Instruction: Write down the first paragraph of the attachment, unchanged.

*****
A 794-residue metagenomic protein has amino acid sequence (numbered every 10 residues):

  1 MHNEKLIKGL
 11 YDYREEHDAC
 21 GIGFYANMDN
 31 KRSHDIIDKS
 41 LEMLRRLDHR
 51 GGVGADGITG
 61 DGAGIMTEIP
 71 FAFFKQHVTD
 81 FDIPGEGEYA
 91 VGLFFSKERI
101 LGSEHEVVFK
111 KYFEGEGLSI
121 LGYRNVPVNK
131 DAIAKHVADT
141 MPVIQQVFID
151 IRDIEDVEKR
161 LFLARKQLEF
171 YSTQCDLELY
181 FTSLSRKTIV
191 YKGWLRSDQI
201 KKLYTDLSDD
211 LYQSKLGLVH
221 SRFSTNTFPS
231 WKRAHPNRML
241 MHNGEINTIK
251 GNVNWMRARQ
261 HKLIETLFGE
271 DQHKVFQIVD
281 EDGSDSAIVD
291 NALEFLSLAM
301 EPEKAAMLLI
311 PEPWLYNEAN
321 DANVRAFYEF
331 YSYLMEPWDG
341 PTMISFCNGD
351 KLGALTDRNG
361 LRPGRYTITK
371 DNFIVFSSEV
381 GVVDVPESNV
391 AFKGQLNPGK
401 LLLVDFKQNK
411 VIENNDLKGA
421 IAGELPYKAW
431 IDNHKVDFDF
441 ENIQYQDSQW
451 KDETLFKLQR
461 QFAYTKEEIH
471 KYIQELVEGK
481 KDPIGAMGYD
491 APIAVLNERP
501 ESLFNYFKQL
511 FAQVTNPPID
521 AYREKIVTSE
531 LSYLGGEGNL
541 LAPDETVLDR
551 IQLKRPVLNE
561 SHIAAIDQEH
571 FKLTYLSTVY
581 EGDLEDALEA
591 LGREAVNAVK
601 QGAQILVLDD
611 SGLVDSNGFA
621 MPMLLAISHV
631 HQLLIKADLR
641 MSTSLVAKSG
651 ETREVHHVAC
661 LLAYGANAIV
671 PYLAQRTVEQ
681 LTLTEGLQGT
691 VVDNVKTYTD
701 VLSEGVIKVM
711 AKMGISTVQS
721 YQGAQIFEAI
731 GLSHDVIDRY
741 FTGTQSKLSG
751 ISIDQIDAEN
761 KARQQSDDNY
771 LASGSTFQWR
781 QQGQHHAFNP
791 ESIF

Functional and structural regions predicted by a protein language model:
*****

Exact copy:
A 794-residue metagenomic protein has amino acid sequence (numbered every 10 residues):